13 March 2017

A "robot amoeba" has been created under the control of DNA

Oleg Lischuk, N+1

Japanese scientists have developed an amoeboid micro robot consisting only of biomolecules and capable of moving controllably. The report on the work is published in the journal Science Robotics (Sato et al., Micrometer-sized molecular robot changes its shape in response to signal molecules).

Robot with microtubules protruding under the membrane
(here and below are the drawings from the article in Science Robotics)

To date, many technologies have been developed to create micro- and nanorobots that can move in various environments, including living organisms, under the control of magnetic, chemical, ultrasonic and other signals. Among them there are molecular robots constructed from biological compounds, but it has not been possible to provide them with acceptable controllability so far.

To solve this problem, the staff of Tohoku University and the Japanese Advanced Institute of Science and Technology took as a basis a liposome - a liquid–filled sphere of a double lipid layer similar to cell membranes. It contains a "skeleton" of microtubules, as well as a "motor" in the form of kinesin molecules that can "walk" through microtubules due to the energy of adenosine triphosphate (ATP).

Kinesin molecules are linked to synthetic single-stranded DNA, which serves as a "key". On the inner side of the membrane there are "anchors", also consisting of single-stranded DNA and fixed in the lipid layer by cholesterol molecules. In the liquid medium of the liposome, there are photosensitive DNA sequences that, under the influence of radiation of a certain frequency, bind to "keys" and "anchors", connecting them to each other to form double-stranded DNA.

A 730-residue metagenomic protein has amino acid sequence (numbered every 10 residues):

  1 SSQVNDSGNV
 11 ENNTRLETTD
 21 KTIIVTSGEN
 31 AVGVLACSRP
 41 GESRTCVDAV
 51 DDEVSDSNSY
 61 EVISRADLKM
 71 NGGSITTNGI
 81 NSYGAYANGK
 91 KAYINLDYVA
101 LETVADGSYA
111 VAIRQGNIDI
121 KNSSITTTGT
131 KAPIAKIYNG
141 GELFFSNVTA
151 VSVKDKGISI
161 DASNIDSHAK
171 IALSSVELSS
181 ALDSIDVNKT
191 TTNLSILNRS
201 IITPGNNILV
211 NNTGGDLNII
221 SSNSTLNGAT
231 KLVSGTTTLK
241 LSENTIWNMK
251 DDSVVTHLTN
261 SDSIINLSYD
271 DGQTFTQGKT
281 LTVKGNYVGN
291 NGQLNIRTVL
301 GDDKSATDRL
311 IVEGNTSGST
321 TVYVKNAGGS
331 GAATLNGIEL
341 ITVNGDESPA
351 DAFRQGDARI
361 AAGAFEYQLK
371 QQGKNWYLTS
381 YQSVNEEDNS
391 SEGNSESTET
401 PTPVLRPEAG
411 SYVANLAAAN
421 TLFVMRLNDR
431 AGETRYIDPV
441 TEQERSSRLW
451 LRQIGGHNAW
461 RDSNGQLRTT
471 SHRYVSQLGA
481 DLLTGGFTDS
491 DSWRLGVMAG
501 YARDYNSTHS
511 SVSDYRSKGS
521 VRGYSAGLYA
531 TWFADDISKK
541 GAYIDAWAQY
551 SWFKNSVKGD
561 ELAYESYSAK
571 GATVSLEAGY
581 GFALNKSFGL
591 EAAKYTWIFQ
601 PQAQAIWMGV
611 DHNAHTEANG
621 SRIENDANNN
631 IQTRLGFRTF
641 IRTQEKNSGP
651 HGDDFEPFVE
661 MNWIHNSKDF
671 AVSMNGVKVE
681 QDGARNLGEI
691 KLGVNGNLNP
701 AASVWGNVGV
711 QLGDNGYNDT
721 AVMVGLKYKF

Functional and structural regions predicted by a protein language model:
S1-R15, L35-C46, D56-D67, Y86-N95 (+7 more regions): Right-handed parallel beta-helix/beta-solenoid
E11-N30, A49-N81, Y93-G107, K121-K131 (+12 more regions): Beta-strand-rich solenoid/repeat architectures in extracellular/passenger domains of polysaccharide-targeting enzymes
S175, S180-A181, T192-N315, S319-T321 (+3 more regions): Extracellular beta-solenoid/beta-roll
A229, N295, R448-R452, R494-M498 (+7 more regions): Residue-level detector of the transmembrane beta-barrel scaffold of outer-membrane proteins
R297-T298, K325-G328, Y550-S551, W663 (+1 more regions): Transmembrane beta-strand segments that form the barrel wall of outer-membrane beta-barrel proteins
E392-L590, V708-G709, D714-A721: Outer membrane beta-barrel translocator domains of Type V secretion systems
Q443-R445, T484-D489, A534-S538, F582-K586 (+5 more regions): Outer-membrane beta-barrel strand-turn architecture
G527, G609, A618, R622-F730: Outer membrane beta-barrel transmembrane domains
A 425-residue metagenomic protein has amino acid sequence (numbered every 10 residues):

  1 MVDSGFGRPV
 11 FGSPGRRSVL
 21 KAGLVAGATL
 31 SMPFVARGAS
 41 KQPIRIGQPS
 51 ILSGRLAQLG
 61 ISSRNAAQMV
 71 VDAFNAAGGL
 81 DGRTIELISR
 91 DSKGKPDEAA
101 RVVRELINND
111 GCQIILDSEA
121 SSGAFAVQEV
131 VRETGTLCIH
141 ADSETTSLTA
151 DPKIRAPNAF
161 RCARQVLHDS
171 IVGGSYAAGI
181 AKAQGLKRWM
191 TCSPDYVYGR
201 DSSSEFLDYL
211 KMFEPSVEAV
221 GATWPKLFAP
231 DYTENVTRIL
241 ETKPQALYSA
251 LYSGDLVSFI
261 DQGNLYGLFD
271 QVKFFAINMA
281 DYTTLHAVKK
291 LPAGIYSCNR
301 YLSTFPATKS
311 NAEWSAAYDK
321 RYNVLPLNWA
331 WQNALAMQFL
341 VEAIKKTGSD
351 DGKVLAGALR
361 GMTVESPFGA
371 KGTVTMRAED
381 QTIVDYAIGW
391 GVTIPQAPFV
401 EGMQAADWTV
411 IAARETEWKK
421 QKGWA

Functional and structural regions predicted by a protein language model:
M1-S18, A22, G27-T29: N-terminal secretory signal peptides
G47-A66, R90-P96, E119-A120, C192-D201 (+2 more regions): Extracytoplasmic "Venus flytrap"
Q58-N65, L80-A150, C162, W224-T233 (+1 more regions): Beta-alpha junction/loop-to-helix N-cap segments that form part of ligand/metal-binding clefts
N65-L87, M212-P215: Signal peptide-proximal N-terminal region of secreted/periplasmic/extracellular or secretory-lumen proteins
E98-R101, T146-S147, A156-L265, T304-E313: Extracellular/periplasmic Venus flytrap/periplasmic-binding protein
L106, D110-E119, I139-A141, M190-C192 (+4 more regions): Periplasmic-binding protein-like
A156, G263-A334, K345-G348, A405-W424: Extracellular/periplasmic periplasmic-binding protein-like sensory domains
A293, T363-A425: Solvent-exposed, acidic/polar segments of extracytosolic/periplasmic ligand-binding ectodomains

The principle of operation of the robot

When the "motors" are fixed by "anchors" to the membrane, they begin to "step" along the microtubules, changing the shape of the liposome and providing it with an amoeboid movement. In the absence of a signal or depletion of ATP reserves, the kinesin "motors" detach from the membrane and accumulate near the microtubules, as a result of which the molecular robot returns to a spherical shape and stops moving.

The development is a platform that can be equipped with specified functions by adding sensors, drug tanks or other components to the liposome. One of the authors Shinichiro Nomura (Shin-ichiro Nomura) He expressed hope that on its basis it will be possible to create nanorobots capable of functioning inside a living cell.

Other interesting developments in the field of nanorobotics include examples of devices that move due to enzymes, light and magnetic flagella. Israeli DNA origami nanorobots deserve special mention, which are able to secrete a certain dose of the drug under the control of thought.

Portal "Eternal youth" http://vechnayamolodost.ru  13.03.2017

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